His career is one for the ages, amongst the largest and most admired of his generation. An artist of uncommon poetry, the approbation and admirers are found in the waves of piano students who flock to his recitals in hopes of gleaning from the master.
Thursday evening was a reminder of the power of music-making by refined and legitimate means, the grace and craftsmanship of one whose pianistic lineage spans from Horszowski to Horowitz. And what impressed this listener most at Davies was the unpredictability of Murray Perahia’s artistry.
We needn't mention that he hit clinkers in the opening bars of Beethoven’s Appassionata, that an A-flat was missed in the melody of Chopin, Op. 25 No. 1, or that the measures before the Sostenuto of Chopin's Scherzo Op. 31 No. 2 went entirely missing: these are hazards of the perilous trade. But what I can report is that the performance was remarkable in spite of these, that the artist reveled in a different palette of sound and colour for each composer, in-line with the old Cortot cliché that even his mistakes are fabulous.
His creations are lively and unexpected, and where some are wont to give little or no thought to certain phrases, the winner of the 1972 Leeds Competition gave nothing to the whims or clichés of Romanticism – not in the youthful exuberance of Schumann’s Papillons, and certainly not in any of the Chopin offerings.
The matter of affinity is a mysterious one in music: that some performers are more suitable in the works of certain composers and not others is undeniable, easy to discern. Perahia has long been associated with Mozart, but his Appassionata was stunning from the very opening intervals. The execution of the Allegro assai was nuanced, virtuosic, often very ravishing. It is notable that where the inner-ear expects a phrase to go, Perahia often turns and goes the harder route. The Allegro ma non troppo took on a demonic fury that left audiences bewildered, and shaking their heads into the intermission.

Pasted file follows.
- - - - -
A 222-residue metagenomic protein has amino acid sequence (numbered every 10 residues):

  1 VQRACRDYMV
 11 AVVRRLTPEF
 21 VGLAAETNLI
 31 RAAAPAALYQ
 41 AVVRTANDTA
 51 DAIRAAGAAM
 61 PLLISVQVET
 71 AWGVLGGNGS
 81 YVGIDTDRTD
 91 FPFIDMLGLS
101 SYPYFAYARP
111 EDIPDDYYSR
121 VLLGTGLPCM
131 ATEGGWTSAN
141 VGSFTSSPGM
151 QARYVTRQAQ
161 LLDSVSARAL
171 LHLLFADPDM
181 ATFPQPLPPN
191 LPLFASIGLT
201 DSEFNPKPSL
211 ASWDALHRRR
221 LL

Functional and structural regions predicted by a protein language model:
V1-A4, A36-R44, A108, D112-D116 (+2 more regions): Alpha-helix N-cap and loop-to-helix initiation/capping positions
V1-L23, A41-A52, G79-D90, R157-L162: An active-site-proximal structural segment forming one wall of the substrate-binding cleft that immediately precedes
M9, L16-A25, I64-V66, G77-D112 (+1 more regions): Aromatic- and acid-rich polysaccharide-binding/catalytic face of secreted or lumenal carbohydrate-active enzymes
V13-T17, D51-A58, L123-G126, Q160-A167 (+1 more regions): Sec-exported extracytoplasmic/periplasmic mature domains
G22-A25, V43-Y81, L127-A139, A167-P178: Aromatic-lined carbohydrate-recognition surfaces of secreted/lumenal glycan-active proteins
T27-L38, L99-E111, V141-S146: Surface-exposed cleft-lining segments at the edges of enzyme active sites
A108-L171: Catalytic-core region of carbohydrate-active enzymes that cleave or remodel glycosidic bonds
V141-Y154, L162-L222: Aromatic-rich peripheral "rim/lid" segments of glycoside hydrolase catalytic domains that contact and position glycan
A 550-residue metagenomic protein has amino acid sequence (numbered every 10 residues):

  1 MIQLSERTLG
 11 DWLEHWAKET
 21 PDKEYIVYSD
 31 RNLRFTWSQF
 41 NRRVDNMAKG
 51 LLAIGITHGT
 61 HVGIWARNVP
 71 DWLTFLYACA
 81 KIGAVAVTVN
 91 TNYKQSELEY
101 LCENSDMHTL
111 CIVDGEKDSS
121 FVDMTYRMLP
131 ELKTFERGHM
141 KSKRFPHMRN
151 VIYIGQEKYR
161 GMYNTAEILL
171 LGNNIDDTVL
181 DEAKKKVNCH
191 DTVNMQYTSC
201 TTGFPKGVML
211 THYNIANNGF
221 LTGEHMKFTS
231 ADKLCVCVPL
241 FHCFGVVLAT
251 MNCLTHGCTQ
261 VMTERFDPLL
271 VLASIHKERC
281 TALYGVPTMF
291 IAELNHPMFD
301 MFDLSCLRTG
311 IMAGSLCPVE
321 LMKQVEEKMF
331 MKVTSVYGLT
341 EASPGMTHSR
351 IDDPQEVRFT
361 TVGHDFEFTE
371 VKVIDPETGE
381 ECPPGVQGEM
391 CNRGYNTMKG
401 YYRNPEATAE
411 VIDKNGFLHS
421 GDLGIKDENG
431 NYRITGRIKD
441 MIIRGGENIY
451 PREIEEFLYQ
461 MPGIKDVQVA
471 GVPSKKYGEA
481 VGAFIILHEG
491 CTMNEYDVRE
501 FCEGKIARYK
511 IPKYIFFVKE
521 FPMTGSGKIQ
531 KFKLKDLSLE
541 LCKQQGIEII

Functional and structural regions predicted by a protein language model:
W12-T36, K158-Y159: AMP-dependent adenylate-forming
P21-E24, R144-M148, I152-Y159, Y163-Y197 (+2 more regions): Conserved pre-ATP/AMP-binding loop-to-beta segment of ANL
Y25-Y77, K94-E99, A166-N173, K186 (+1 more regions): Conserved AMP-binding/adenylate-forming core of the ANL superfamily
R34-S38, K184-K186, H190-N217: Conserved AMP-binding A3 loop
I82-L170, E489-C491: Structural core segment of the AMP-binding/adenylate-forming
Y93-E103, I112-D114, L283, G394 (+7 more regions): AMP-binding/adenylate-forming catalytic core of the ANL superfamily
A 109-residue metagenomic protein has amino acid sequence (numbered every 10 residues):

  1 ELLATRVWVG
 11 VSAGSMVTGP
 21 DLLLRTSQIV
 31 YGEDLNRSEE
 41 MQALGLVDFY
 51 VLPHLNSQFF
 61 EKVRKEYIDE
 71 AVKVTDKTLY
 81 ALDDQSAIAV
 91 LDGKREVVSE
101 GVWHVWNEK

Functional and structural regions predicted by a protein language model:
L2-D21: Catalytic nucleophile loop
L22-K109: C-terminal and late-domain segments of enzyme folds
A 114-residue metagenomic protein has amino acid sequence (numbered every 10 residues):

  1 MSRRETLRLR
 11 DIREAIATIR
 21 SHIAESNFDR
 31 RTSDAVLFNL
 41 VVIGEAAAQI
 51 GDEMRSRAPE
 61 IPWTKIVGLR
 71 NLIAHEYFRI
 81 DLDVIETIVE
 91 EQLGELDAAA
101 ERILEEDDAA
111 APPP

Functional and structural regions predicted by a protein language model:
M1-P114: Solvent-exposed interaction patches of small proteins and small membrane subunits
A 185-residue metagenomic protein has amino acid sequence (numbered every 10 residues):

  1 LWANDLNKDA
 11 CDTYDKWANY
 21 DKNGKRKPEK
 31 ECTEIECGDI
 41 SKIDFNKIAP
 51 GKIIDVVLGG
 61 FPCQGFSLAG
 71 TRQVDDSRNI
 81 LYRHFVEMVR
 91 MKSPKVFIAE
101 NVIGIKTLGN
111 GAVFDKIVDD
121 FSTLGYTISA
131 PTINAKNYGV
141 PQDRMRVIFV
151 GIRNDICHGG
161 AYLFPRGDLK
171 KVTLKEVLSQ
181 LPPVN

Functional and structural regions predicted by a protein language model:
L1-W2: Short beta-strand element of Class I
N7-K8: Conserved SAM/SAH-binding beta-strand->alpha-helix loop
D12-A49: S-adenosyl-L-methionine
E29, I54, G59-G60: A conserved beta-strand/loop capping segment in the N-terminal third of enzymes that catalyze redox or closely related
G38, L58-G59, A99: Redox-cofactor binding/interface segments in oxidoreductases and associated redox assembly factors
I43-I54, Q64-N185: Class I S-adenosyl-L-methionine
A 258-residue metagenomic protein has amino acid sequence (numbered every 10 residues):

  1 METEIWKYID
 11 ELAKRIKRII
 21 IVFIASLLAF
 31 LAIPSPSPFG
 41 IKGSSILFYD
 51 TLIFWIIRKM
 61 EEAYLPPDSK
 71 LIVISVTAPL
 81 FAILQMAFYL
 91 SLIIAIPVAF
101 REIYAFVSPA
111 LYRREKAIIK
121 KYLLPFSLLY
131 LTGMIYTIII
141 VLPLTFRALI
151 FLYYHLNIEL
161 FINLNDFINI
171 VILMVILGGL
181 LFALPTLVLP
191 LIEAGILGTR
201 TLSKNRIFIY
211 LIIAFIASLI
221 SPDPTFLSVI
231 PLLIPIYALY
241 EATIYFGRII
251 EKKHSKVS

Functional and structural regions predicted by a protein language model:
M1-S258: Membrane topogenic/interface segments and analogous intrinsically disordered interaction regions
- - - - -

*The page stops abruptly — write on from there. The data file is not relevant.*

Chopin's Étude Op. 10 No. 4 in C-sharp minor impressed mightily with its balance and speed, and the Op. 25 No. 1, with its pronounced left-hand voicings and inner-rhythms, gave attention to gradients of color. His reading of the Nocturne Op. 62 No. 1 was straightforward, revealing an assimilation of detail that offered an altogether different interpretation from any recordings of renown. The artist gave one encore to close the recital: a gleaming Schubert Impromptu Op. 90 No. 2.
It is true what they say of Murray Perahia: he is neither the loudest nor the most powerful of pianists, and there are times when one wishes for a more vulgar, more brazen effect. However, watching the artist from the seventh row, we marveled at his technique, the minimal movement and expenditure of effort for his lyricism to reach the ends of the hall.
Some say he is the second-coming of Lipatti; others the best interpreter of Mozart of his generation. Anyone who heard his playing Thursday evening at Davies came away with one conviction: the music of Murray Perahia is a rare and beautiful thing to behold.